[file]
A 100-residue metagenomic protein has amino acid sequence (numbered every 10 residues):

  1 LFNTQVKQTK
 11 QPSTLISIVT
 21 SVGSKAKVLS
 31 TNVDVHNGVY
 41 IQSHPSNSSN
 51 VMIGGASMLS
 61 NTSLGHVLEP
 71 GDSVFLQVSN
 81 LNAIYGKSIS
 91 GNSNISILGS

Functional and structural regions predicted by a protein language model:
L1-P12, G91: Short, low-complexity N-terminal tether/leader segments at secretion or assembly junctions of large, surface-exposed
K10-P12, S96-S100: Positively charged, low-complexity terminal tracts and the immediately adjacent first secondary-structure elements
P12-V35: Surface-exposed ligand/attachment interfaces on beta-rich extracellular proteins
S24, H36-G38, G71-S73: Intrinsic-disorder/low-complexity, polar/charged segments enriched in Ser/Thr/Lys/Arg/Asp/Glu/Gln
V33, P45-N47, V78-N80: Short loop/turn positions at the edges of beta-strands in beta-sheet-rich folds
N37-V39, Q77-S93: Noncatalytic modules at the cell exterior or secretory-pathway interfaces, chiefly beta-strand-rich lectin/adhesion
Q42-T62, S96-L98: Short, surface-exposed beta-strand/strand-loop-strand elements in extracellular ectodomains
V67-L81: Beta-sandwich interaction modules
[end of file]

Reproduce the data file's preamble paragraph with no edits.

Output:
A 100-residue metagenomic protein has amino acid sequence (numbered every 10 residues):